EFFECT PIGMENTS

- Merck Patent GmbH

The invention relates to glaze- and enamel-stable effect pigments having a top layer comprising at least one tin/antimony mixed oxide, which have improved stability, in particular at temperatures above 1000° C., in glazes, enamels, ceramic or glass-like materials.

Skip to: Description  ·  Claims  · Patent History  ·  Patent History
Description

The invention relates to glaze- and enamel-stable effect pigments having a top layer comprising at least one tin/antimony mixed oxide, which have improved stability, in particular stable at temperatures above 1000° C., in glazes, enamels, ceramic or glass-like materials.

In general, mixtures of effect pigments, for example pearlescent pigments, and ceramic frits are employed for decorative applications in ceramic glazes. In particular on use for ceramic glazes in the high-temperature range above 1000° C., as are specifically also employed in the so-called single firing process, the problem occurs that the effect pigments do not withstand the aggressive conditions consisting of oxidic melt (frit components) and high temperatures during the firing process without damage. Attempts have therefore been made in the past to stabilise the effect pigments by sheathing with insulating protective layers for such applications. A second approach for stabilisation is an appropriate combination of frit and pearlescent pigment.

It is known from the prior art that a significant loss of tinting strength and pearlescent effect must be expected on use of pearlescent pigments in ceramic glazes in the use range of >1000° C. In order to prevent this, these pigments must either be encapsulated in additional protective layers, or the use of pearlescent pigments in this high-temperature area of application is limited to iron oxide-coated pearlescent pigments in especially modified engobes or fluxes.

EP 220 509 A1 describes, for example, the stabilisation of pearlescent pigments by means of SnO2 and/or CeO2 layers.

EP 307 771 A1 discloses the encapsulation of pearlescent pigments with Au-doped SnO2 layers for combination of stabilisation and novel decorative effects. In order to achieve the desired stabilisation, substantial amounts of the said oxides/oxide combinations must be applied in both cases. Thus, it has proven advantageous to apply the protective coating in amounts of about 5-30% by weight, based on the entire pigment.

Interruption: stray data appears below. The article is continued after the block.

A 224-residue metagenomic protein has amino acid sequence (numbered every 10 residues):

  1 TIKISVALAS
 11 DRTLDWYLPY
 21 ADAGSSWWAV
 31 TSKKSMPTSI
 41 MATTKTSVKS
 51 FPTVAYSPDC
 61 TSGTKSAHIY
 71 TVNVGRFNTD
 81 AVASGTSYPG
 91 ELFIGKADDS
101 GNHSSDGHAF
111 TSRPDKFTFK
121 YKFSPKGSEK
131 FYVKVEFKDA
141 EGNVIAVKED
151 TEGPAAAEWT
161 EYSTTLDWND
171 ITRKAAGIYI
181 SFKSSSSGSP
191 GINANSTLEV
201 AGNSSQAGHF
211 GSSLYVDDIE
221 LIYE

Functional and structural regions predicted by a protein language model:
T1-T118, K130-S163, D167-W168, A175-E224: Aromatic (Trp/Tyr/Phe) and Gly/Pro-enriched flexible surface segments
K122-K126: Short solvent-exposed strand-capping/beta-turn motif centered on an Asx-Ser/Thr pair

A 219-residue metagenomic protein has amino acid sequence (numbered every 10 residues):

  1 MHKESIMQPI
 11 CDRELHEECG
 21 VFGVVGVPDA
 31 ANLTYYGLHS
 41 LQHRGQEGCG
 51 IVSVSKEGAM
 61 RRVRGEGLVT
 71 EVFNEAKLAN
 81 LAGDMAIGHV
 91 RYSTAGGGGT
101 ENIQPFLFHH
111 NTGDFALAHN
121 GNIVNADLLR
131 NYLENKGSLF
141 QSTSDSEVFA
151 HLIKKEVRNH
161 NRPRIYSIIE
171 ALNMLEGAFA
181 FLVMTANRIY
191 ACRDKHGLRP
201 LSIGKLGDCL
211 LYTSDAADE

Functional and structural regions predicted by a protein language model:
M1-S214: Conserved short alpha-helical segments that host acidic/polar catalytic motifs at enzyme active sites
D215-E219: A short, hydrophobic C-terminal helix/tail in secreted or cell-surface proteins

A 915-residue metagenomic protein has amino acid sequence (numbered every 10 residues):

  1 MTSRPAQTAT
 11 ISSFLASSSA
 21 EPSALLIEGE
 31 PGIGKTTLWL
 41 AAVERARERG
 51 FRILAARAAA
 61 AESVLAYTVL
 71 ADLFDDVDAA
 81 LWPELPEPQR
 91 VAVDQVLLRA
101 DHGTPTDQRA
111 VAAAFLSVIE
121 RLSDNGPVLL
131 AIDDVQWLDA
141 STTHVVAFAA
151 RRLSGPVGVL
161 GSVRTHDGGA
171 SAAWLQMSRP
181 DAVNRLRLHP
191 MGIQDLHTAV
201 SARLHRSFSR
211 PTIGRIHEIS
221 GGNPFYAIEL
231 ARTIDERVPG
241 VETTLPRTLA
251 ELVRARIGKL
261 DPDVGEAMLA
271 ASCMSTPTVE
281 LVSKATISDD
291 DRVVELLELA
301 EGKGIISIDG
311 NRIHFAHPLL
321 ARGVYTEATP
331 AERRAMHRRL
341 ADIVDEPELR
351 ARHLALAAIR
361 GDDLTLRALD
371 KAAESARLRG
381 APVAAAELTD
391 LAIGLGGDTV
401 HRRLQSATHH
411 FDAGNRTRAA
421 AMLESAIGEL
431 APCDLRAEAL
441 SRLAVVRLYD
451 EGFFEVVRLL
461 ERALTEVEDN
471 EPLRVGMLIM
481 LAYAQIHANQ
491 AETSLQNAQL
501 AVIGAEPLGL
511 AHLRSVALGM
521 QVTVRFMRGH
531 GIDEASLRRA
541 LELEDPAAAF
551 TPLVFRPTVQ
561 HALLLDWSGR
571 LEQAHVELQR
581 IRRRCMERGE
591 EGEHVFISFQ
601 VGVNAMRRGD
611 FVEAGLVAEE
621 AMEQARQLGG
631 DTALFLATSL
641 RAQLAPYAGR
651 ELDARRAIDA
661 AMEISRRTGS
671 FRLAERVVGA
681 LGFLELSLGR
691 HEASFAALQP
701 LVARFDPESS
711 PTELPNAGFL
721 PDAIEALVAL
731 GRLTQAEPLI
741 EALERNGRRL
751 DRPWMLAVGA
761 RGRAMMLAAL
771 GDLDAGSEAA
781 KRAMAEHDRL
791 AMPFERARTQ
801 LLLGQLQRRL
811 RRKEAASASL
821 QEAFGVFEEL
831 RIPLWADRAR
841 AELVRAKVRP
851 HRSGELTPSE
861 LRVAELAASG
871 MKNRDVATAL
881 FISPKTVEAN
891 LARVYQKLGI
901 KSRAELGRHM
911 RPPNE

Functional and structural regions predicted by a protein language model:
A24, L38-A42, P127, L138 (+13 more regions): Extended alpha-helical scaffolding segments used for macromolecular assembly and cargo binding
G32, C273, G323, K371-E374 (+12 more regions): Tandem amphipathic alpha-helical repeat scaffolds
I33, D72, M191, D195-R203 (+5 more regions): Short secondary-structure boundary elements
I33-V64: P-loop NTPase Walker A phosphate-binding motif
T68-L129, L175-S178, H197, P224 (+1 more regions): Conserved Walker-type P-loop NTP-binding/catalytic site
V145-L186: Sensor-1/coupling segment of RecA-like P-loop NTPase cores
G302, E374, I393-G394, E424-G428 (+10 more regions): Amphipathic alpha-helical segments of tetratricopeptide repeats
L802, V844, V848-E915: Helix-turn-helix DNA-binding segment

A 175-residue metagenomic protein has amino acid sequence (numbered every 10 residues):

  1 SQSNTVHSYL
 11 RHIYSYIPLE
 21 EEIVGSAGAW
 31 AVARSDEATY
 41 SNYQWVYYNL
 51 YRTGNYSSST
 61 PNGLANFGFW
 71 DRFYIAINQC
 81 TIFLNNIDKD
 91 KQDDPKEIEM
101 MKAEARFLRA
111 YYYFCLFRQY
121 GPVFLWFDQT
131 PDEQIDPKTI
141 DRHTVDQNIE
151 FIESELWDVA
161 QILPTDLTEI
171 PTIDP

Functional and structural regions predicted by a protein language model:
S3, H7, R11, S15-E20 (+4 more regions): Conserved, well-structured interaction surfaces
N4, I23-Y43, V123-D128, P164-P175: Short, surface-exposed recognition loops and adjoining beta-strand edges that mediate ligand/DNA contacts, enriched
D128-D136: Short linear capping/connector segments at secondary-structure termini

DE 39 32 424 C1 discloses pearlescent pigment/frit combinations with and without additional absorptive pigments. The range of use of the pigmented glass frit is, however, only a maximum of 700-900° C.

GB 2 096 593 A describes the use of pearlescent pigments in ceramic fluxes comprising frits. Neither the target firing temperature nor the particular problems on use of pearlescent pigments at temperatures of >1000° C. is discussed here.

U.S. Pat. No. 5,783,506 describes the use of TiO2- or Fe2O3-coated mica pigments in “leafing”-capable ceramic fluxes, i.e. formulations consisting of frit, dispersant, binder, mica and pearlescent pigment based on mica, of a defined viscosity. The invention in this US patent consists in that the addition of mica causes the pearlescent pigments to migrate to the surface of the glaze (leafing).

U.S. Pat. No. 4,353,991 discloses the use of pearlescent pigments having a particle size of 1-200 μm in “fritted glass enamel” in a concentration range from 0.5 to 25.0% by weight, based on the mass of the frit/pigment mixture. However, the range of use these mixtures is only possible at temperatures up to a maximum of 538-760° C.